FlixWorthy Brings You Toys, Time Machines, And The Twilight Zone

By David Wharton 2011-04-05 14:38:37
Your guide to Netflix streaming is back with Toy Story 3, a time-traveling hot tub, and a portal into the Twilight Zone. Yet again we're bringing you a handful of new or notable selections from Netflix's Instant Watch catalogue. Some will be classics, some will be little-seen gems, some will be shows you might have missed, and some...some will be crap so awful they simply has to be seen to be believed. Here's what's FlixWorthy this week, kids.


Toy Story 3
(2010, Rated G, 102 min.)

Do I even need to sell you on this one? It's Pixar, a company that can damn near do no wrong (even if I still don't have any real desire to see Cars). It's the third film in one of the most beloved family-friendly series in recent memory. It won an Oscar for Best Animated Feature Film. It's freakin' Toy Story, man! If Pixar and Disney decide to continue the franchise, I have no doubt they'll come up with something good, but I almost wish they would simply let Toy Story 3 be their final word on Buzz, Woody, and the gang. It's hard to imagine a more eloquent, more emotional, more pitch-perfect send-off for Andy's toys, especially since there are quite a few audience members who have literally grown up with the movies, their development paralleling Andy's. In Toy Story, Pixar has given us that all-too-rare commodity: a perfect trilogy. Now if only Netflix would add the first two movies to their streaming catalogue.

Double-Feature It With...

Up
(2009, Rated PG, 96 min.)

Speaking of perfection, I challenge you to find a more beautifully realized cinematic moment than the montage that carries us through the lives of Carl and Ellie. You may find some that equal it, but I doubt you'll find any that surpass the simple and elegant way it tells an entire story almost entirely through visuals. Granted, you may have a hard time fully appreciating it over the sound of your blubbering. The rest of the film is a great, entertaining adventure, but Up is never better than during the time we spend with Carl and Ellie. And yes, I realize I've recommended it before, but I don't care. I can't think of a better pairing for Toy Story 3.



Hot Tub Time Machine
(2010, Rated R, 100 min.)

There have been plenty of movie premises that sounded ridiculous over the years. Some, such as Snakes on a Plane, prove that just because a one-line pitch makes you laugh, that doesn't mean it can hold up for 90 minutes. Others prove just crazy enough to work -- witness Hot Tub Time Machine. HTTM fully embraces the stupidity of its premise, but then crafts a support structure composed of a solid cast, more pop culture references than you can count, and the best running joke involving the severing of a man's arm this or any other generation has ever seen. The motley assemblage of John Cusack, Craig Robinson, Rob Corddry, and Clark Duke somehow manage to work as a group of friends hoping to recapture their youth by returning to the scene of hedonism past, and the script by Josh Heald, Sean Anders, and John Morris takes great pleasure in embracing then inherent logical gaps in any time travel story.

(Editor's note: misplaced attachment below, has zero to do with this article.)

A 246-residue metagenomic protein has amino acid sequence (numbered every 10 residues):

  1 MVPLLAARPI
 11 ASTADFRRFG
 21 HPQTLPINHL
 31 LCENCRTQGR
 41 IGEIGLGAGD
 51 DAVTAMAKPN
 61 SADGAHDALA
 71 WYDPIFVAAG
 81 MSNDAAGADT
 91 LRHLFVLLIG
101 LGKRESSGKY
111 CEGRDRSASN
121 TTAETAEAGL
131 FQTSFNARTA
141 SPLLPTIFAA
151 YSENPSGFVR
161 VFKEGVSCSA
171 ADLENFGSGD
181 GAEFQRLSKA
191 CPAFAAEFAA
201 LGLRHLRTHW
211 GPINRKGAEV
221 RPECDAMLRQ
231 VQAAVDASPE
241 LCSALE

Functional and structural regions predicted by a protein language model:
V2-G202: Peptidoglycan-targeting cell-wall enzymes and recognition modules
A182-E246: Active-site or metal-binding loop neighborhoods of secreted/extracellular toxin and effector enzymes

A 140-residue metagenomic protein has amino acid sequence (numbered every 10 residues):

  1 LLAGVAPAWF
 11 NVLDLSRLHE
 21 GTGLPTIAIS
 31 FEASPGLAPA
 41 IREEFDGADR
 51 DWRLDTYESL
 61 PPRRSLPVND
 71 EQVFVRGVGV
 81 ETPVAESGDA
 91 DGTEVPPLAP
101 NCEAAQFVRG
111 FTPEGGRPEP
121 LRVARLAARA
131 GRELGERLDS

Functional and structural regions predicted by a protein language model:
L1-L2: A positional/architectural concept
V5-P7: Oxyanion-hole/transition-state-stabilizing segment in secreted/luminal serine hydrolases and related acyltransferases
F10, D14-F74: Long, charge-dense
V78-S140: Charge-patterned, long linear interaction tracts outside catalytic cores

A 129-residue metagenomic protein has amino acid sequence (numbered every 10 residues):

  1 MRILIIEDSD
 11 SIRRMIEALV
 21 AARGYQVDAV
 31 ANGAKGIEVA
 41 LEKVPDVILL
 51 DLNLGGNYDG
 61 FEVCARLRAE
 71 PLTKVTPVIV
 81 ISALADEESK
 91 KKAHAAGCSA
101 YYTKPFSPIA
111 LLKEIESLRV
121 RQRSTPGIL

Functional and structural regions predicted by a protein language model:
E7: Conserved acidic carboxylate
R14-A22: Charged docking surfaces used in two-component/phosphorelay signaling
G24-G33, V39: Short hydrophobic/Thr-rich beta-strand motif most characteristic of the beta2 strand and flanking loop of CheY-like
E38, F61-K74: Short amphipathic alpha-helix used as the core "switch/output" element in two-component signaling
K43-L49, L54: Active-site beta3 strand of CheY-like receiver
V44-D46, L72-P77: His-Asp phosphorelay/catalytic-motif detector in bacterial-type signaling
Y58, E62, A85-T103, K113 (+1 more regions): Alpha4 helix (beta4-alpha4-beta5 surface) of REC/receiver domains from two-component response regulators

Double-Feature It With:

Being John Malkovich
(1999, Rated R, 112 min., HD)

Speaking of bizarre concepts, you'd be hard pressed to find one odder than that of Being John Malkovich. But whereas Hot Tub Time Machine gleefully seizes hold of the ridiculous, Being John Malkovich sets up camp squarely in the middle of the peculiar. An office located on the 7 1/2th floor. Brain portals hidden behind filing cabinets. An army of Malkovichi. It doesn't get any weirder than this, and I'm fairly certain his appearance in this movie is directly responsible for Charlie Sheen eventually losing his mind.



Glee
(1966, Not Rated, One Season Available, HD)

Ah, Glee. Every once in a while there's some monumental pop culture phenomenon that seizes ahold of the public consciousness, and which I just don't get. Glee is one such phenomenon, settling in alongside American Idol, the Twilight series, and the Transformers movies. But while their successes may befuddle me, that doesn't mean I can deny them. So for all you Gleeks out there (That is what you prefer to be called, isn't it? Did you intentionally name yourself after a cartoon monkey?), Netflix has added the first season of Glee to its streaming catalogue. This is part of the deal Netflix just signed with Fox, so presumably more seasons will become available in the future. So you'll be able to sing along while dancing around your living room in your underwear at your leisure, if that's the sort of thing you're into.

Double-Feature It With:

Theremin: An Electronic Odyssey
(1993, Rated PG, 83 min.)